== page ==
UC small farms program carries on

Last fall I lamented the demise of the University of California small farms program.

The highly successful program is not dead. Its administrative services have been merged into another existing office, explains Dan Dooley, vice president of UC’s Division of Agriculture and Natural Resources. UC Cooperative Extension small farm advisors are still on the job.

Dooley and several others pointed out the error. I was misled by a news release that implied the small farms program was killed by UC. However, Dooley, who is part of a Tulare County, Calif., farm family, and others, added that the same commentary was correct about the disinvestment in Cooperative Extension programs over the past couple of decades.

UC and its Cooperative Extension are the cornerstones of one of the most productive agricultural areas in the world through talented, dedicated county farm advisors and specialists. However, California’s ongoing budget woes have slowly eroded a research and information program that was once the envy of the world.

Dooley, a Visalia agricultural and environmental attorney, was appointed to his post late in 2007. He has worked diligently to turn that around and says better times are ahead.

Dooley has ruffled a few feathers internally with the business approach he brought to the UC division with nearly 1,000 specialists and advisors and an annual budget of $300 million. He has basically preserved what he inherited and in the financial morass of California, that is saying plenty. Despite the fact the ANR budget has been cut by 20 percent recently, not one farm advisor or specialist position has been eliminated under his watch. He has achieved that largely by streamlining administrative services like he did with merging the small farms program into another area.

“My goal is to limit administrative costs and provide more support for farm advisors and specialists.”

ANR has taken some disproportionate cuts since the mid 1990s, and Dooley stopped that bleeding. In fact, he says UC and ANR should fare better in the future under a state mandate that says funding for UC will not drop below 10 percent of the state budget. However, he added, ANR and its Cooperative Extension will never return to staffing levels of 25 years ago.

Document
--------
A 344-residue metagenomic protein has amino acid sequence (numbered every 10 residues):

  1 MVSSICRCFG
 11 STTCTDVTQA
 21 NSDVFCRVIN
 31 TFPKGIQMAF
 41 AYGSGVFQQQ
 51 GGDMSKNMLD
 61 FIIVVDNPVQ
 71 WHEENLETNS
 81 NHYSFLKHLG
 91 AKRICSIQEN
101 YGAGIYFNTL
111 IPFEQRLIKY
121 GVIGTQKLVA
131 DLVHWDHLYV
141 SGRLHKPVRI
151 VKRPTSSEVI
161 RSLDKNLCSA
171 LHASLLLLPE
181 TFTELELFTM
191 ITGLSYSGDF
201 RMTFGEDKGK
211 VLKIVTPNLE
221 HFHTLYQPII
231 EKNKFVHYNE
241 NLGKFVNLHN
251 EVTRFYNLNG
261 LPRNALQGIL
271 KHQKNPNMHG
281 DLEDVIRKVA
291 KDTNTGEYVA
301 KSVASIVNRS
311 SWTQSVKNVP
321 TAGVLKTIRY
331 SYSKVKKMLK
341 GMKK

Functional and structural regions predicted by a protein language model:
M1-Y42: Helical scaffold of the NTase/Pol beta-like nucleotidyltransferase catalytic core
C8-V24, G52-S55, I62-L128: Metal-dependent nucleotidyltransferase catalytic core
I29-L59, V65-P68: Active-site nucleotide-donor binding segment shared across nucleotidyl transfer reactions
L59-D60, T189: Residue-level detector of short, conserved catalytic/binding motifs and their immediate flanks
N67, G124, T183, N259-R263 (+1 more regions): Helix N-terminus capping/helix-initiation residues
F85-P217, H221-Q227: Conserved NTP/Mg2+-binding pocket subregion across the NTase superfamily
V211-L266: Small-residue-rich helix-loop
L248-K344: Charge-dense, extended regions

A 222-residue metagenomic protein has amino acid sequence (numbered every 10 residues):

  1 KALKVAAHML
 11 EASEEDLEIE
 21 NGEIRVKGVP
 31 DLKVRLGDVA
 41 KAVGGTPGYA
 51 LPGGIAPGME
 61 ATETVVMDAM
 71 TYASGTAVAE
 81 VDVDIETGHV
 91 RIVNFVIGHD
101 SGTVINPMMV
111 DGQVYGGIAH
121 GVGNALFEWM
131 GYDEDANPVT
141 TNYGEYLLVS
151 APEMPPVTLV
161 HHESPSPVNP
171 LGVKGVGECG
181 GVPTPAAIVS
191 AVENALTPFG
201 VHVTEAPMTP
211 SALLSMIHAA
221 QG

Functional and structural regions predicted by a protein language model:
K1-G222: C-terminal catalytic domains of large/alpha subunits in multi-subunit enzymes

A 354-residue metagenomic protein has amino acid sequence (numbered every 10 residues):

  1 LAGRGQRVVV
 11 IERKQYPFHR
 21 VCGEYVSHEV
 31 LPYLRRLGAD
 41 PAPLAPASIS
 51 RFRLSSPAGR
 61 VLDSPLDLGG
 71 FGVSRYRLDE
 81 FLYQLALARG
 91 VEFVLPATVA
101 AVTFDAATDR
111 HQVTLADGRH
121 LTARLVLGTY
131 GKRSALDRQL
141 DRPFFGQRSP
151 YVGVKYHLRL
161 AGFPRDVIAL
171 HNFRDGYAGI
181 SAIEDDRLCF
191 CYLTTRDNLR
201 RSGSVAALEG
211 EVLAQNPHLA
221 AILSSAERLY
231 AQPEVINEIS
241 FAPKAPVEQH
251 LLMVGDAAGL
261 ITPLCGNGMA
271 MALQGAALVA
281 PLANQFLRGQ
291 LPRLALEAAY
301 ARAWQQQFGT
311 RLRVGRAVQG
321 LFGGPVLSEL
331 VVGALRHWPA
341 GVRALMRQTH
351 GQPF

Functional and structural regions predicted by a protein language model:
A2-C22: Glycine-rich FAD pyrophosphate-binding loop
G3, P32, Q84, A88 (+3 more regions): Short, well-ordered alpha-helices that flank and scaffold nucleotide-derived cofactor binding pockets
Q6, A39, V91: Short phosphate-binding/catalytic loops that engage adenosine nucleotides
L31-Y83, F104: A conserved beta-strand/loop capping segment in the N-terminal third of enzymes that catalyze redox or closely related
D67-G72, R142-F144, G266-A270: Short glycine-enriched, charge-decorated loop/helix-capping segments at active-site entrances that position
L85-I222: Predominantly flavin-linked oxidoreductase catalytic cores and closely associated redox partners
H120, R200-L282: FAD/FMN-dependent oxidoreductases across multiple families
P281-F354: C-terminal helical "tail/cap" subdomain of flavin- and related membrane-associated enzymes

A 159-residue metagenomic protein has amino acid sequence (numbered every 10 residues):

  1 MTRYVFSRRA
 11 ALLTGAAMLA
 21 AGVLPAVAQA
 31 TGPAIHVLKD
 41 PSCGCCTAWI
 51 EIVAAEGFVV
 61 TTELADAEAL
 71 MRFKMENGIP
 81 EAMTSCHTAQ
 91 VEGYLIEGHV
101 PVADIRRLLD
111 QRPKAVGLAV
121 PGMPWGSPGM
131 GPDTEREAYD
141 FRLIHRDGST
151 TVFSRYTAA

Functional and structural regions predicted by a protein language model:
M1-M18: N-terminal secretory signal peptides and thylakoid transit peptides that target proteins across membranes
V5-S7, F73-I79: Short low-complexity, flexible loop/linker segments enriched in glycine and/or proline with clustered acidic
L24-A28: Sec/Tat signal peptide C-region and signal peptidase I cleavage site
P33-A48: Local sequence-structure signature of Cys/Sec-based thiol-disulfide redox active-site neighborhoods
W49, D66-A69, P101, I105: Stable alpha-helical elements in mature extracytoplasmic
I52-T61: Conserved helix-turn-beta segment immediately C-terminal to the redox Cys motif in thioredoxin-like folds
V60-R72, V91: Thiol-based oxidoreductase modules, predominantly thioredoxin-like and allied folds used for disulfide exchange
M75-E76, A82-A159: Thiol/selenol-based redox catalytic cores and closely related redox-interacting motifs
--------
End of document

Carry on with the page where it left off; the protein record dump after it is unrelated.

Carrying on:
Dooley says the ag industry has changed with business specialists like pest control advisers, private dairy nutritionists and the like taking some of the tasks farm advisors had 25 years ago. “The university is being asked to work on bigger issues such as water and water quality, and this is changing the roles of advisors and specialists.”

Nevertheless, Dooley said ANR has restored some staff it has lost during the slow erosions over the past decade. Many of these were lost to retirements and never filled. “We continue to hire, and the university continues to attract candidates with outstanding qualifications,” he says, adding there are many vacancies yet to fill, largely through retirements.

Agricultural undergraduate enrollments at Davis, Berkeley and Riverside continue to increase. The ANR college student GPA is the highest of any division on the UC Davis campus. The challenge of producing food to feed the world is attracting young people to agriculture.

“I am pretty optimistic over the long run,” Dooley says.

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